On April 20, 2021, a friend forwarded a message that was circulating on WhatsApp Messenger to me. It read as written below;

“This marks the beginning of the end of our cocoa industry. Some few months ago, a friend who studied in China told me about their cocoa development plan and the vast cocoa farms they are putting up using the greenhouse technology. They have projected that by 2030, they would sufficiently meet their cocoa consumption demands internally.

This means, they wouldn’t import from Africa anymore.

Come to think of it oo…, With the assistance of our own people, they have invaded our cocoa growing zones to irreversibly destroy our farms and contaminating our lands and water bodies in the name of mining.

They then turn around to brand our cocoa beans as cyanide contaminated in order to reject it. By that, other partners in Europe would also reject our cocoa beans in order to eventually dominate the market.

It’s sad that we are compromising the ability of future generations to survive in this country. Yet we look on”.

and here was my response…

“By the way I am not alarmed. Neither should you. The writer is the typical Ghanaian and/or African that is able to only see problems but never find ways to solve them. They raise alarms and leave without spelling out a strategy to solve the problem. They will then go and sit on the fence and blame “Government” forgetting their civic rights as citizens in a so-called democratic country. 3no ne y3n nn3! 😂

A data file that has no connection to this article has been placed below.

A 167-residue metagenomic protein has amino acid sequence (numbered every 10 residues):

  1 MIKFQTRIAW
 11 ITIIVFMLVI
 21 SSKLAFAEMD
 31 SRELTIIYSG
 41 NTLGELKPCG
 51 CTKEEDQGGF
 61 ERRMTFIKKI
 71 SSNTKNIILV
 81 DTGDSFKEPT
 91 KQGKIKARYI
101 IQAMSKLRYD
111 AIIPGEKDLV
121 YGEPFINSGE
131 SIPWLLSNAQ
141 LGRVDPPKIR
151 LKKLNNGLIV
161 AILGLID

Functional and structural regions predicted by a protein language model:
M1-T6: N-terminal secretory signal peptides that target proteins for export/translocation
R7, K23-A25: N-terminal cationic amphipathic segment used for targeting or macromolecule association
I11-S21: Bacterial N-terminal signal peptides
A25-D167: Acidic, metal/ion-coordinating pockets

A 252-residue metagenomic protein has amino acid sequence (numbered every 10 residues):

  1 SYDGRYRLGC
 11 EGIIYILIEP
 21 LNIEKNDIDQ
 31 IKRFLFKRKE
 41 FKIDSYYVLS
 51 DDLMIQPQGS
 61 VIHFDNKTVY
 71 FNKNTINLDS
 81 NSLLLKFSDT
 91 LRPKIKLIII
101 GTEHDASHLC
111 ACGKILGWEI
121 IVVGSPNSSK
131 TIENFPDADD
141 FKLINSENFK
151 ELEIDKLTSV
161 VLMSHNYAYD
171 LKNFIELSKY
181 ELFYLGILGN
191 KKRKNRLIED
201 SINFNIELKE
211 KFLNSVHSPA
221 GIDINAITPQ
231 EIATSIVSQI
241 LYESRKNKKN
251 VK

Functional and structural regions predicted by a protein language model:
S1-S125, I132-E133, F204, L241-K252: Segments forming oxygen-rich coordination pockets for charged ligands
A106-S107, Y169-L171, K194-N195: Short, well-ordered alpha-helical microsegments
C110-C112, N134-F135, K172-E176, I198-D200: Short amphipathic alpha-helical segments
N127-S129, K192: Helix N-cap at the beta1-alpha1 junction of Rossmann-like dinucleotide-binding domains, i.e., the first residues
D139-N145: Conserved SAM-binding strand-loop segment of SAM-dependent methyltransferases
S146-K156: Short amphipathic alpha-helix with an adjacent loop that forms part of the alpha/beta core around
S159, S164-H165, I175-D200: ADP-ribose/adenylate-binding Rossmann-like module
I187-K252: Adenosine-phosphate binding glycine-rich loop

Greenhouse technology has been in existence since 1800. It was invented by a French botanist. After that, other technology-driven methods of farming like aquaponics have been discovered. Was it able to sweep away natural farming? Even in fish farming, was pond farming and aquaponics able to stop the fishermen from going to the sea?

The answer is NO

Produce from greenhouses and other technology-inspired ways of farming are not preferred to ones that come from natural sources. As the days go by, people are going in for more healthier food choices because they want to prolong their lives.

Greenhouse farming unfortunately does not give the world that luxury. Crops are grown within sheltered structures covered by a transparent, or partially transparent material. That way, plants do not get adequate natural light (sunlight) to aid photosynthesis, etc. That is why their prices on the market are way cheaper than the organically grown and harvested crops.

Let me ask you a question; Would you choose 24 hours air-condition over natural air and sunlight?

Technology has not beaten the forces of nature and will never do irrespective of the innovation. Even in robotics, research has found out that the productivity and precision are increased whist quality and longevity is compromised.

Meanwhile, with the right human effort, all four can be achieved at the same time. Remember, Man-made robots but the man didn’t make man. That is why hand-made cars are still more expensive than cars made by robots. I can’t mention brands here… lol but we all know… lol.

To draw some positives out of the writer’s sentiments, Ghana can partially invest in greenhouse farming but, If I were to advise the authorities, I’d suggest they shouldn’t pay more than 20 per cent attention to that.

That type of farming is for places where there is no constant rain and sunshine all-year. Ghana is favoured to be in the tropics. We have the singular opportunity alongside Ivory Coast to keep the authenticity of the cocoa produce- to keep our rank as two of the top producers of the “original” specimen.

The most important thing is to increase productivity by expanding farmlands using the right farming technology and modern farm practices- so that we can increase productivity and beat the competition. There are a lot of lands that lay bare. With that move from China, it’s time to look into serious expansion.

What are your thoughts? Do you think we need to waste time panicking when solutions abound? Let’s discuss.

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